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Association Bisnow
   
October 29, 2007
 
 
Is Running an Association Harder than an Agency?

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As Deputy Secretary of Energy from 2002 to early '05, Kyle McSlarrow was effectively the COO whose orders were commands.  “You get used to making decisions and just having people execute them,” says Kyle, who left DoE to take charge of the National Cable & Telecommunications Association.  While his CEO duties at NCTA are less stressful than worrying about nuclear weapons facilities, decision-making can be more complicated.  “I have a lot of family-owned businesses as members. Trying to arrive at consensus is not always easy. There’s a little bit of herding cats.” 

The association represents 50 cable operators including big names like Comcast, Cox, and Time Warner; 200 networks like ESPN, Oxygen, and TNT; and lots of associate members.  The biggest change Kyle has implemented internally is asking everyone to work at some level on issue advocacy.   Gone are the days when NCTA sponsored the annual Television Critics Association tour, which has been given to the industry’s marketing arm.  While the increased policy focus requires more time dealing with the FCC, Kyle says that “I find myself drawn to the business side. What I find fascinating is the pace of the change in technology. It’s just very cool stuff.”  He likes being a board member of CableLabs, the non-profit R&D industry group, and getting to run the annual cable show attended by 15,000 who test the latest gadgets over 200,000 square feet of exhibition space in places like Las Vegas or New Orleans.


That model oil derrick is one of the few gifts from foreigners that Kyle could afford to buy when he left the U.S. government.  It was given to him by Russia’s state-owned oil company, Rosneft.  Kyle hasn’t lost touch with 1600 Penn—he’s serving on the President’s National Security Telecommunications Advisory Committee, counseling on emergency preparedness.

The NCTA has 34 board members and Kyle makes sure he talks to two or three of them every day—people like Comcast CEO Brian Roberts or ESPN chief George Bodenheimer, and issues like “net neutrality.”  The cable industry itself is very collegial, he says, so there are lots of dinners and keynote opportunities.  Building and keeping membership isn’t so much of an issue because the industry is fairly stable. That’s also true of Kyle’s board. “The board members have been around for a long, long time and they get Washington. I was lucky in that sense. I didn’t have to come in and recreate something.” On the other hand, there are other telecom and entertainment trade associations to take into account.  “We sometimes fight like cats and dogs,” says Kyle, who got useful training guiding DoE in internecine agency battles and negotiations with Congress.  “But my sense is there’s a lot more coordination over the last year than there was three or four years ago.”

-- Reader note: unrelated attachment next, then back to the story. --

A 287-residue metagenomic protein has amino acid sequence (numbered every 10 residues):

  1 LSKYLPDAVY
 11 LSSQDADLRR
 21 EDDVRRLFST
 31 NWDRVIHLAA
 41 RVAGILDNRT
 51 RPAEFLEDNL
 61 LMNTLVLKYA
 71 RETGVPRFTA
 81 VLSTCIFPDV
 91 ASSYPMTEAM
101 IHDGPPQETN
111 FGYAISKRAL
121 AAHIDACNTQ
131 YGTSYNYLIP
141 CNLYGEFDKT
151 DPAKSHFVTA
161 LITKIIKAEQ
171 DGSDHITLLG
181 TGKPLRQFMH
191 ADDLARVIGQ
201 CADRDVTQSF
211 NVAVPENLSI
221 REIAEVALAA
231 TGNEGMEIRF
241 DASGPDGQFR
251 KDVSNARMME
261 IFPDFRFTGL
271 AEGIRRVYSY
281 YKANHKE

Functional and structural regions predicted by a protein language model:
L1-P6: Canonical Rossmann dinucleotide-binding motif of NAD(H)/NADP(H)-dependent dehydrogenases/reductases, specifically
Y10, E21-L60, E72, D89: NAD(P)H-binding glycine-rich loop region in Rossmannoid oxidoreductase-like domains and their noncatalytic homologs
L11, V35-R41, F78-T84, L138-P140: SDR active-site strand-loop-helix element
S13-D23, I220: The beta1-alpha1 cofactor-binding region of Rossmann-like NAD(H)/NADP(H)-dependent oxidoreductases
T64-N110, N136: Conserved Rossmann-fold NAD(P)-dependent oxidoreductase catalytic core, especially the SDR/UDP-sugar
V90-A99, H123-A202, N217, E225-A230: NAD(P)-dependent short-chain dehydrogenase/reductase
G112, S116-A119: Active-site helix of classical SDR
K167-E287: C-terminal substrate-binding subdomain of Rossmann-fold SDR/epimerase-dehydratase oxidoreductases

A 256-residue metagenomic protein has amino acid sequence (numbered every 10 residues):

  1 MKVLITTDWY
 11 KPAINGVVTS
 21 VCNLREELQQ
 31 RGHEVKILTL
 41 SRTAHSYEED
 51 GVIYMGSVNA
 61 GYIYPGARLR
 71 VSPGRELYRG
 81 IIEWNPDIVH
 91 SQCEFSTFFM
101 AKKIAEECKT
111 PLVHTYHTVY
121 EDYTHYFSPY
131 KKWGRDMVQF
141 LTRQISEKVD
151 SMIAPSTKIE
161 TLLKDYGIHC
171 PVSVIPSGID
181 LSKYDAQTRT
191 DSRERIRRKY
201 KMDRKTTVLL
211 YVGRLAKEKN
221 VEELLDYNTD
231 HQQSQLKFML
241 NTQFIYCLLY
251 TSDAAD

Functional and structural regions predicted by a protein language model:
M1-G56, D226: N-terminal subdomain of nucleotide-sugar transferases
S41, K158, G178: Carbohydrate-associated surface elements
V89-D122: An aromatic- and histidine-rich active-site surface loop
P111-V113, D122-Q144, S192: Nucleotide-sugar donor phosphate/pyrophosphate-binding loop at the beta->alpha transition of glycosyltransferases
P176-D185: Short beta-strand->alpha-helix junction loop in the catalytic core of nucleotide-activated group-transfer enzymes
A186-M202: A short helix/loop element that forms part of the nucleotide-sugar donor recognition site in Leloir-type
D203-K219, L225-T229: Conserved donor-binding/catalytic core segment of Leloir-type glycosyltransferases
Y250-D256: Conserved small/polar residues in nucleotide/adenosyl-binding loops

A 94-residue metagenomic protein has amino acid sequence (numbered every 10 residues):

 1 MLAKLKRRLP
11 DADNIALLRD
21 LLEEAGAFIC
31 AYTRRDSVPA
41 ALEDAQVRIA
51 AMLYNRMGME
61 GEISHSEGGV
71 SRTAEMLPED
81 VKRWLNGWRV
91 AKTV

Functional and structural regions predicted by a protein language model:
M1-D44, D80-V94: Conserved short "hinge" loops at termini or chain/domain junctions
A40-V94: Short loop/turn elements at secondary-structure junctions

Among Kyle’s office treasures is a soccer ball signed by Pele.  Kyle was an amateur player in Virginia adult leagues until he injured his back.  Now he’s living vicariously through the sports activities of his three sons, aged 16, 7 and 5. But of course he has his political side, too.  Above he has an inscribed pic from the California Governator, grateful for DoE’s help during the state’s electricity crisis of 2001. 

The Cornell and Georgetown Law grad who grew up as an army brat in Germany and southern Virginia and came to Washington after ROTC to work in the Pentagon, finds politics second nature.  He worked on the Hill for Senators Bob Dole and Paul Coverdale, ran Dan Quayle’s Arizona presidential campaign in the late 90s and with Clinton press secretary Mike McCurry at a start up called GrassRoots.com.

What else does he do in his spare time?  Naturally Kyle says he “walks the walk” of his association by being “a big consumer of television,” much of it recorded by DVR for later viewing:  FOX’s Prison Break and House, TNT’s The Closer, and the Sci Fi Channel’s Battlestar Galactica.  Of course, as a former DoE big shot, he probably knows something about Roswell and may not think he’s watching science fiction.   

 

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